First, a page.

There can be objects moving toward the WH, but they can never reach its horizon, because the horizon is moving inward at the speed of light from their point of view. (From the "river model" point of view, at the WH horizon space is flowing outward at the speed of light, so ingoing light can just manage to stay at the horizon; anything slower than light can't quite do so and will move outward.)

 Quote by zonde It is going against the accelerating river and yet as it seems to me it is still accelerated toward WH as seen by outside observer so it double accelerates against the river flow.
No, it's you that's double counting accelerations. In the river model, all of the "acceleration" caused by the hole (black or white, depending on which version of the river model you are looking at) is accounted for by the change in the "river flow" of space itself with radius. In the WH version of the river model, the WH's gravity is fully accounted for by the slowing down of the outward river flow as you get further from the hole. There's no extra "acceleration" beyond that.

Also bear in mind that the portion of both river models (BH and WH) that is outside the horizon is the *same* region of spacetime, just described by two different coordinate charts (ingoing Painleve for the BH river model, outgoing Painleve for the WH river model) which are adapted to two different families of observers. The observers who are "flowing with the river" in one model are not the same as the ones who are "flowing with the river" in the other model; another way of putting this is that the region of spacetime outside the horizon can be described by two *different* "rivers", the outgoing one and the ingoing one. But you have to pick one; you can't incorporate both into the same description, since that would be "double counting" the gravity of the hole(s).

The above may not be a very good description of what's going on; feel free to ask further questions if it's not clear.
PF Gold
P: 1,376
 Quote by PeterDonis No, it's you that's double counting accelerations.
It's sometimes such a challenge to talk with you PeterDonis. You can turn on it's head such a simple thing that I am at loss how to explain your mistake.

It's not hard to start believing that it's deliberate misinterpretation of my words.
You certainly noticed that I was talking about going inwards as you are describing that situation in first part of your response with: "There can be objects moving toward the WH ..."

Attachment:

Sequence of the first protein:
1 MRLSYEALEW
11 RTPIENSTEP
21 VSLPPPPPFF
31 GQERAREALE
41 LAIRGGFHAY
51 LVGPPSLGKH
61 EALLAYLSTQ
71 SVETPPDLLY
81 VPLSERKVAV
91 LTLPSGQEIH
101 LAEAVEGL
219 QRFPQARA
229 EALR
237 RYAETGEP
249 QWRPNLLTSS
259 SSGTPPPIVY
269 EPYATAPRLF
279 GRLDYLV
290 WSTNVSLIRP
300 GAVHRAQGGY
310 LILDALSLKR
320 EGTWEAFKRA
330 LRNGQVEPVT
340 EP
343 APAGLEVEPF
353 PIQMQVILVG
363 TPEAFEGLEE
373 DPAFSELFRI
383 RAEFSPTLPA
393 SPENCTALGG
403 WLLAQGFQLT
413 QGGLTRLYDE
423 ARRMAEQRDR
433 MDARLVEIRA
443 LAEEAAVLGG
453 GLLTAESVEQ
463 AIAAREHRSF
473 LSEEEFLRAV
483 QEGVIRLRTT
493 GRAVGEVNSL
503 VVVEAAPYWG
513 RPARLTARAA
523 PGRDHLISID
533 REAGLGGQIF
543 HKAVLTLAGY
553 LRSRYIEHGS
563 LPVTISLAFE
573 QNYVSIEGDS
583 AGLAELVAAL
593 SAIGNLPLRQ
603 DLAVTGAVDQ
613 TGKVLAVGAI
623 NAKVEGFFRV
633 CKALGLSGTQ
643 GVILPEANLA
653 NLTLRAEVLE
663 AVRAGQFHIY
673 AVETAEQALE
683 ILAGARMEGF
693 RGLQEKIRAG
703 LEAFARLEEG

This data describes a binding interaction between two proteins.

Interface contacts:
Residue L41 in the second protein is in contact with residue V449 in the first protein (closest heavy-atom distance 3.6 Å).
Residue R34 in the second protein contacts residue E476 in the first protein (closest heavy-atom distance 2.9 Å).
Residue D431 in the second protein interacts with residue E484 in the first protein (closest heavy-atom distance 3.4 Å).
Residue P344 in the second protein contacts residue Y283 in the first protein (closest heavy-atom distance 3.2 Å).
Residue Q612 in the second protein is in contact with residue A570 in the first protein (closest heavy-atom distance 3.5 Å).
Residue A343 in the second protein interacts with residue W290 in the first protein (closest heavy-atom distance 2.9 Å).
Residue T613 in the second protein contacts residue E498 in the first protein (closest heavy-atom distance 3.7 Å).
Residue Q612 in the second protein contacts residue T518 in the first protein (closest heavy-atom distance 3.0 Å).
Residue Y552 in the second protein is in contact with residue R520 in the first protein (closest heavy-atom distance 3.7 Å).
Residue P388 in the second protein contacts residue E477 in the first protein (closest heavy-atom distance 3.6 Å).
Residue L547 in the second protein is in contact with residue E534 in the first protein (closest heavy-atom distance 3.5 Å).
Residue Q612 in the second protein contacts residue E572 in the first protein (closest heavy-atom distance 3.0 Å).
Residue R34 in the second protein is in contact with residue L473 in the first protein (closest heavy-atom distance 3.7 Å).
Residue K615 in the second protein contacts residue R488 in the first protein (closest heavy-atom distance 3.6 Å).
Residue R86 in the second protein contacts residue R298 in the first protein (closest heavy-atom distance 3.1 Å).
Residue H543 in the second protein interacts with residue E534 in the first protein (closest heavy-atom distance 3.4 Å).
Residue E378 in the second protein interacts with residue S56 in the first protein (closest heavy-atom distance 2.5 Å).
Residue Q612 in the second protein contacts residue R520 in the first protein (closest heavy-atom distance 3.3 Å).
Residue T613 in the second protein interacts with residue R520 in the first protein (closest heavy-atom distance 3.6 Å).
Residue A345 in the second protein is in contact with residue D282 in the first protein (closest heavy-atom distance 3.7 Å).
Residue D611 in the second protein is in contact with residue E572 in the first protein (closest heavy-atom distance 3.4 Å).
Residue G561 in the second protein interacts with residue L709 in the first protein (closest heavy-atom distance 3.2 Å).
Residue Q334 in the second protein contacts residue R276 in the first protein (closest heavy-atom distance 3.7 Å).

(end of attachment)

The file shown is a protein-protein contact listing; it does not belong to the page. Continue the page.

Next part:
But in second part of your response you are giving argument concerned with going outwards: "... the slowing down of the outward river flow as you get further from the hole ...".

PeterDonis are you trolling?
Physics
PF Gold
P: 6,135
 Quote by zonde It's sometimes such a challenge to talk with you PeterDonis. You can turn on it's head such a simple thing that I am at loss how to explain your mistake.
Perhaps I'm misunderstanding the question you're asking. Let me step back for a bit and try to describe things without phrasing it as an answer to a specific question.

The maximally extended Schwarzschild spacetime has a total of *four* regions. The best way to globally visualize this spacetime and its four regions is using a Kruskal diagram, as seen for example here:

http://en.wikipedia.org/wiki/Kruskal...es_coordinates

Region I is the "normal" part of spacetime we're used to, the exterior region that's outside any horizons. Region II is the interior of the black hole. Region III is a *second* exterior region; and region IV is the interior of the white hole.

The standard "river model" covers regions I and II; that is, it views space as flowing inwards towards the black hole. However, note that in this model, there is *no* white hole. More precisely, the white hole portion of the maximally extended spacetime, region IV, is not covered by the standard river model; so it makes no sense within that model to talk about objects falling towards the white hole. Anything that falls inward will eventually fall into the *black* hole, region II.